As you read this passage, think about the contrasts. Who is Jesus looking at? Who are the religious leaders looking at? Following that, contemplate this question: what is the main concern of the religious leaders and what is the main concern of Jesus?

Answering those questions will unlock the lessons of this text.

What is it about the religious leaders that made Jesus both angry and sad? How does Jesus’ reaction to this help us to identify the priorities God intends for us to live by?

In a fast changing world we, as followers of Christ, often struggle to know how we interface our Christian values with this morally fluid society. Sometimes we’ve fallen into the same snare that the Pharisees did. In what ways has the church been blinded by a commitment to what might be considered necessary rules that we miss God’s overarching value of compassion? How can we keep that from happening while still holding to a conviction?

Those are the topics we’ll consider – it should be a thought provoking text to explore!

Priorities

There is a strange tension between the letter and the spirit of a law.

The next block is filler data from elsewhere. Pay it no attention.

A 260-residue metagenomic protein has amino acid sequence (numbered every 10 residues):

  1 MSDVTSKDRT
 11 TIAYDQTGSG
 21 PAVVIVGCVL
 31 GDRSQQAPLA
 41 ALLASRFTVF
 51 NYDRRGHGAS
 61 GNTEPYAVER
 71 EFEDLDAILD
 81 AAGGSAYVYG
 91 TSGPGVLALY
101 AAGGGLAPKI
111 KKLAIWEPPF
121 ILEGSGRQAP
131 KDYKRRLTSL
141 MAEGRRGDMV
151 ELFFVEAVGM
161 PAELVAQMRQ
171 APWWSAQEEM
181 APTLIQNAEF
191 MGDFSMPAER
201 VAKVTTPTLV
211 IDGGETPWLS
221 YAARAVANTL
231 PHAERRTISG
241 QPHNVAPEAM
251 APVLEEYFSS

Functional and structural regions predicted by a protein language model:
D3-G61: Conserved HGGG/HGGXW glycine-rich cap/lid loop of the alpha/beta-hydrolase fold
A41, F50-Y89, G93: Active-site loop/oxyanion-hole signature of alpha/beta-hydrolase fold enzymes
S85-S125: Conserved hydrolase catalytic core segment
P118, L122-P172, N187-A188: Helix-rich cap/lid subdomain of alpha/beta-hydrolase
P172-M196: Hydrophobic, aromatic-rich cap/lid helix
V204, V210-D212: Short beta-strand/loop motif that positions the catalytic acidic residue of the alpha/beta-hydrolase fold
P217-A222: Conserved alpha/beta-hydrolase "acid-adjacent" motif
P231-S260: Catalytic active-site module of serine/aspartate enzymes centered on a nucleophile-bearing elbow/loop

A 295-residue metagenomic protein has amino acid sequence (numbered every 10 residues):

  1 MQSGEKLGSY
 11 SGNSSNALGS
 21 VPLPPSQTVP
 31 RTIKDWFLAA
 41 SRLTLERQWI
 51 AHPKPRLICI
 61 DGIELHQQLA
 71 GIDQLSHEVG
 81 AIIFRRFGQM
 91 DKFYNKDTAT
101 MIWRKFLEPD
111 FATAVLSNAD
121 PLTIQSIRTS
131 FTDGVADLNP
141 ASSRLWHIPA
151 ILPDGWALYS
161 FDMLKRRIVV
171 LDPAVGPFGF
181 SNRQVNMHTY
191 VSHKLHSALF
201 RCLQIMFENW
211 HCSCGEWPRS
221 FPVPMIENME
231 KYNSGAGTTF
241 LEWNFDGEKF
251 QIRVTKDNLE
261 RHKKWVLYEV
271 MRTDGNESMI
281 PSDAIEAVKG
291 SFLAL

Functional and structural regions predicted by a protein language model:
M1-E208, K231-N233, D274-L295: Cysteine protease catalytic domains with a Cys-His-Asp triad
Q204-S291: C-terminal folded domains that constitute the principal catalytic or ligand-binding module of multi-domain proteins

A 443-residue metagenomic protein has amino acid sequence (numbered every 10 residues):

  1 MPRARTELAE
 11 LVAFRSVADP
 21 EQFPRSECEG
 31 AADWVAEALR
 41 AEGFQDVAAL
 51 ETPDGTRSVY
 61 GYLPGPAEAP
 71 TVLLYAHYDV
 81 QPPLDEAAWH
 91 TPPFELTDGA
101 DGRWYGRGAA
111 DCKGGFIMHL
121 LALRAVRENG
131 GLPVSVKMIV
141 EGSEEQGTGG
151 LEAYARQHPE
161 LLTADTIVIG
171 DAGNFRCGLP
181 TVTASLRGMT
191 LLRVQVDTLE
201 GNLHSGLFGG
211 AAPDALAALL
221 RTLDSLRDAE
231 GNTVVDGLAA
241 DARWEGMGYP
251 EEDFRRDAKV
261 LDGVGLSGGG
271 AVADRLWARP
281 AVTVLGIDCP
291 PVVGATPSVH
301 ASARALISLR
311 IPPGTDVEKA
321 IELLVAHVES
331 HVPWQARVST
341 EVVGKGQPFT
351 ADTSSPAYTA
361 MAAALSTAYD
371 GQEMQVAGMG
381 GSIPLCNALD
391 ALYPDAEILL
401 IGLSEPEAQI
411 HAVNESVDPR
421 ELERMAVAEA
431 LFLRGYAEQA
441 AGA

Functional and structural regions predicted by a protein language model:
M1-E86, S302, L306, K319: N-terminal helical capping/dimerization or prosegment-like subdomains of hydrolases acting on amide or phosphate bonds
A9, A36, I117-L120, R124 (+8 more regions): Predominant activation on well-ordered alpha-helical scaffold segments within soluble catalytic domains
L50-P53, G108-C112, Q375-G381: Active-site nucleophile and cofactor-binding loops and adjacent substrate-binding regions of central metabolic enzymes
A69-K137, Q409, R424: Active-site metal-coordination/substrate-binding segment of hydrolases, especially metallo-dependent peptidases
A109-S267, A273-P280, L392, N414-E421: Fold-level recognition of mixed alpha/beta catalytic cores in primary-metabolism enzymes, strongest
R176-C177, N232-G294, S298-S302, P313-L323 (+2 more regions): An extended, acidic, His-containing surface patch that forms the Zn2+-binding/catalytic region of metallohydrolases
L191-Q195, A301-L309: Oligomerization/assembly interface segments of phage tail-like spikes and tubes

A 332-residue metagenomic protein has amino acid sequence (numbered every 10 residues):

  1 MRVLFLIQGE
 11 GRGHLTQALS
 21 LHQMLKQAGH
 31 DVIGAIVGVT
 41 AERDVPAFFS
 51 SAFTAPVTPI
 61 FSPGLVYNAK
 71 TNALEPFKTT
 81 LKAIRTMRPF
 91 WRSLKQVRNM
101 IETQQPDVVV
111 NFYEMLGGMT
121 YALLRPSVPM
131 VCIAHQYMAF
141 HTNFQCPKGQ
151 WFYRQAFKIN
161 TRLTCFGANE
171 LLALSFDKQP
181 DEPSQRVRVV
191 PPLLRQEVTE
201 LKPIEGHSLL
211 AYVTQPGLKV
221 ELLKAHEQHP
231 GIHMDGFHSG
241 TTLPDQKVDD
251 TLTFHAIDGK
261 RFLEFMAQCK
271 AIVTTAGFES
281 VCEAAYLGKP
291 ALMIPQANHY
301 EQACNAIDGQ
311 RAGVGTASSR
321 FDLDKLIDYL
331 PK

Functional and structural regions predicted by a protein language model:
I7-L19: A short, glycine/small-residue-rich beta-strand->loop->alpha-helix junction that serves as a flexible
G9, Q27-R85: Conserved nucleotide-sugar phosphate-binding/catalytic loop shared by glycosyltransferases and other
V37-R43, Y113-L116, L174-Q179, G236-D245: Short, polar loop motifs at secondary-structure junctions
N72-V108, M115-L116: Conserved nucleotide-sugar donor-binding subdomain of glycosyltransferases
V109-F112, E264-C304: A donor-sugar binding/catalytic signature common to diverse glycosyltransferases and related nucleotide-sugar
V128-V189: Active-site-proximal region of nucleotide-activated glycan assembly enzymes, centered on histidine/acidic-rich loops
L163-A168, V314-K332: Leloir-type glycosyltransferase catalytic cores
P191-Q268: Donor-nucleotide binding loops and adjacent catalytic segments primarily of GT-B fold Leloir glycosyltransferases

The “letter of the law” refers to how a law is spelled out in the penal code, vehicle code etc. The “spirit of the law” is the reasoning behind why the law was enacted; the original intent for its institution. It is possible to violate the “letter of the law” but not the “spirit of the law”. In such cases, law enforcement and prosecutors hopefully use discretion and don’t usually enforce violations of the “letter of the law” as long as the “spirit” wasn’t violated.

A sign may be posted in the park which says “no vehicles allowed”. That’s the letter of the law. The intent, however, is to prohibit large, motorized vehicles from entering. If a person in a wheelchair wants to enter the park, it may technically violate the letter of the law, but not the spirit.

Something along those lines is happening in our text for this Sunday as we continue our study in Mark. We’ll be finishing chapter 2, reading v 23-28.

Why do you think the Pharisees accused the disciples of “harvesting” on the Sabbath? Apply the letter versus the spirit of the law principle here. Do you think it was God’s original intent to keep people hungry on the day of rest?

The story Jesus references in his rebuke is found in 1 Sam 21. It’s an interesting story because it’s filled with all sorts of ethically disconcerting stuff, the least of which was the showbread (to me anyway). What do you believe Jesus’ point to the Pharisees is? What seems to be God’s priority when it comes to his intent behind any commandment?